For the second installment of “Where Did Maria Go?”, I take you to one of California’s most stunning national parks, Sequoia. Did you know the Sequoia redwood was named after Sequoya (a.k.a. George Guess, 1760–1843), a Cherokee man who invented a system of writing his people’s language? Some internet sources say the word sequoia means “sparrow,” but I also saw “hog,” so I’ll have to confirm with someone of the Cherokee Nation. Aside from my fascination with etymology, I love nature and the great outdoors. I am a proud National Parks passport holder and own a mug with the famous John Muir quote, “The mountains are calling and I must go.”
The search for accommodations began with Airbnb, and as travel is surging, the prices were a tad bit too much for the adventure. My friends found available campsites, significantly more in the price range I like for national park adventures. You can also find lodging within the park if you plan far enough ahead of time. I have camped all over that park, even in Kings Canyon, and this time we stayed at Potwisha Campground, in the foothills area, so one of the first as you’re driving into the park. This campground has Kaweah River running just at the periphery, so you have that refresher there; we enjoyed a few dips in there despite the cold water. It’s nice to be close to the park entrance because you can make your way out for some local coffee, like we did when we discovered Sequoia Coffee Co.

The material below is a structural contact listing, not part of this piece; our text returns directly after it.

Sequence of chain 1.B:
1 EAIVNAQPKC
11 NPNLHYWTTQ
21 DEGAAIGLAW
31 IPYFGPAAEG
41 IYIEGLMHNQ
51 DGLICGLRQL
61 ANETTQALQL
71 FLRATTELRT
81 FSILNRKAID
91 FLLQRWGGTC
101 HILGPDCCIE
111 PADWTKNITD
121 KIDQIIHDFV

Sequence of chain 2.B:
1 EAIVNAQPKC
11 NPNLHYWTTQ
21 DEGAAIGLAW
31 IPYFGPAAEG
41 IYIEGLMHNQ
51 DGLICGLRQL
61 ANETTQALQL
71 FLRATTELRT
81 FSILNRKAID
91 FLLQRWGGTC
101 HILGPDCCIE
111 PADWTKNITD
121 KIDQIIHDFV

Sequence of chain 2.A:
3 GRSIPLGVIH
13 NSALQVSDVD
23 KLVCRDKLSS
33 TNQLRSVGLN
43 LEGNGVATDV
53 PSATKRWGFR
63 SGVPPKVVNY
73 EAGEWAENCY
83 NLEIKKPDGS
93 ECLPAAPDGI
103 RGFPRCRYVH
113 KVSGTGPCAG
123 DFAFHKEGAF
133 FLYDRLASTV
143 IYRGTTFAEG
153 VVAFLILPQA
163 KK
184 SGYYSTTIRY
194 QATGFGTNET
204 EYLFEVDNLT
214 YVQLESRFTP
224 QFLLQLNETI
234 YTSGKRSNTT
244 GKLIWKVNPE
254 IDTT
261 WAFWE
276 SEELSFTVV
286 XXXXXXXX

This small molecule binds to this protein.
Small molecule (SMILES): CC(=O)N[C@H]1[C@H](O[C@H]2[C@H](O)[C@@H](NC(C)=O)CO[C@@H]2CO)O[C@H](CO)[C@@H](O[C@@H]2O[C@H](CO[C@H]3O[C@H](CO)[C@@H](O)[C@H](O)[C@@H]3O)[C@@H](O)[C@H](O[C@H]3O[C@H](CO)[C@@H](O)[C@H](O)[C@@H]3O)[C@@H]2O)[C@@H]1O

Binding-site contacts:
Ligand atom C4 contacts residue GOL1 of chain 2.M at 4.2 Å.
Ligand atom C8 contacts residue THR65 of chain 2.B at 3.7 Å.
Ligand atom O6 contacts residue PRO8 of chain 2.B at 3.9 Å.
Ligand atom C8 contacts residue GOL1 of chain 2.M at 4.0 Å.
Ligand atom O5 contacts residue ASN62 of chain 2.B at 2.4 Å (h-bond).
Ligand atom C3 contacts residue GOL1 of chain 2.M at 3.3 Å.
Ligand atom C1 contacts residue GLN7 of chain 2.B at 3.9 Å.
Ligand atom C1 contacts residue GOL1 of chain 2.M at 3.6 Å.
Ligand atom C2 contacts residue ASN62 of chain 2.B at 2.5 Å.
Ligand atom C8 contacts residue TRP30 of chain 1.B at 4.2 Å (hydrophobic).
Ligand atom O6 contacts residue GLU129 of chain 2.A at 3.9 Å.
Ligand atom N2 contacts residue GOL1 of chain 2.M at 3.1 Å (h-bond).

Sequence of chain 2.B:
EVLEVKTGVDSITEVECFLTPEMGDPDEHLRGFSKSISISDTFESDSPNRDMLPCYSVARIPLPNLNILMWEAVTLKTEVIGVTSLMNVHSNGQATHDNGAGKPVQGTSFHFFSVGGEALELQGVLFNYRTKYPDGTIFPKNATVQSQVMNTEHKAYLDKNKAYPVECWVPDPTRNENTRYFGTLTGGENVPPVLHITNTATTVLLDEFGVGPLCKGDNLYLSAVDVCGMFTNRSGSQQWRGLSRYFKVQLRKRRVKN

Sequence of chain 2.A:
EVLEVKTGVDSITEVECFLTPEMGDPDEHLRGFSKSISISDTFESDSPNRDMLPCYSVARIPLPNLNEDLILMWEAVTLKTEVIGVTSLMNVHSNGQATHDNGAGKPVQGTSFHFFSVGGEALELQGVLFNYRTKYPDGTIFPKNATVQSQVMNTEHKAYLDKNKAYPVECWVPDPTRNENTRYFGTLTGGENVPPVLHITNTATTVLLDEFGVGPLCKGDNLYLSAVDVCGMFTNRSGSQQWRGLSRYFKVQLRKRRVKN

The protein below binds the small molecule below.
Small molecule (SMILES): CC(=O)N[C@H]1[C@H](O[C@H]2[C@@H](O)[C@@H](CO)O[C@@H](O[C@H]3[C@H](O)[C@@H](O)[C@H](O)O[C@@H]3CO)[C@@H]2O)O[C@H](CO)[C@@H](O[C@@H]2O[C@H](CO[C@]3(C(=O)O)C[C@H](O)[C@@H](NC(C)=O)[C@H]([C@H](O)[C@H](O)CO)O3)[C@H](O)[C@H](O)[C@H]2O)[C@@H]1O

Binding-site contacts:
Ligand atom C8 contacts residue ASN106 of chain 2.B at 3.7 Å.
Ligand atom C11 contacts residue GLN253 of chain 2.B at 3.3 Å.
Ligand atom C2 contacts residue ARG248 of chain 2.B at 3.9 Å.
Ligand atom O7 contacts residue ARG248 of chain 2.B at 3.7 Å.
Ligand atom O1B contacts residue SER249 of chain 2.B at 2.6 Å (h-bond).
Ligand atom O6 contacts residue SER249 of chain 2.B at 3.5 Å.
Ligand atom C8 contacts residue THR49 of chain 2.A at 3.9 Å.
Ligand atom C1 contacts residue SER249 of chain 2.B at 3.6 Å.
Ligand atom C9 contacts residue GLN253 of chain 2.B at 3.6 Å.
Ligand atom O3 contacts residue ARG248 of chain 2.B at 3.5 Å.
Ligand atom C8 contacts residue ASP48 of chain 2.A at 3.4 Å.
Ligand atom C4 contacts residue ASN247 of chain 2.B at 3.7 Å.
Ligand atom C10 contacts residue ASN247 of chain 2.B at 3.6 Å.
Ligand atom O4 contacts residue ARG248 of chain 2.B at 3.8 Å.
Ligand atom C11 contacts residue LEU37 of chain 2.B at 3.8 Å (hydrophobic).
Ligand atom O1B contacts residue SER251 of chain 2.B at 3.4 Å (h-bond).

Memorial Day Weekend was busy for the park, but this did not deter us. We got some great sights in near Giant Forest Museum trailhead and relaxed at Beetle Rock. The park recently opened up a new walkway called Big Trees Trail, a chill 1.3-mile loop great for those who want to feel like they’re in nature but without the physical strain. We made our way to General Sherman Tree, where we got lucky and spotted a black bear. Did you know that by volume, General Sherman is the largest-known, living, single-stem tree on Earth? The Tree is estimated to be 2,300–2,700 years old. On our second full day, we ventured to Lodgepole Campground where we hiked up to Tokopah Falls. It’s a longish trail and can get a bit difficult for some at times, so make sure you bring a water bottle with you and be patient with yourself. The walk is totally worth the effort as you can see from our photos.
I cannot recommend this national park enough if you’re into unplugging for a few days to reset. Americans have a tendency to not explore their own backyard; and if you haven’t made your way to Sequoia, I suggest you get out there for the next three-day weekend. You can wake up to deer at the campsite across from yours. You can rent an RV, camp out of your tent or, as I mentioned above, get some lodging so you don’t have to sacrifice your luxuries. There’s nothing like nature. Did you make it to a national park for the holiday weekend? I’d love to hear about it!
— Maria Angeles, account executive
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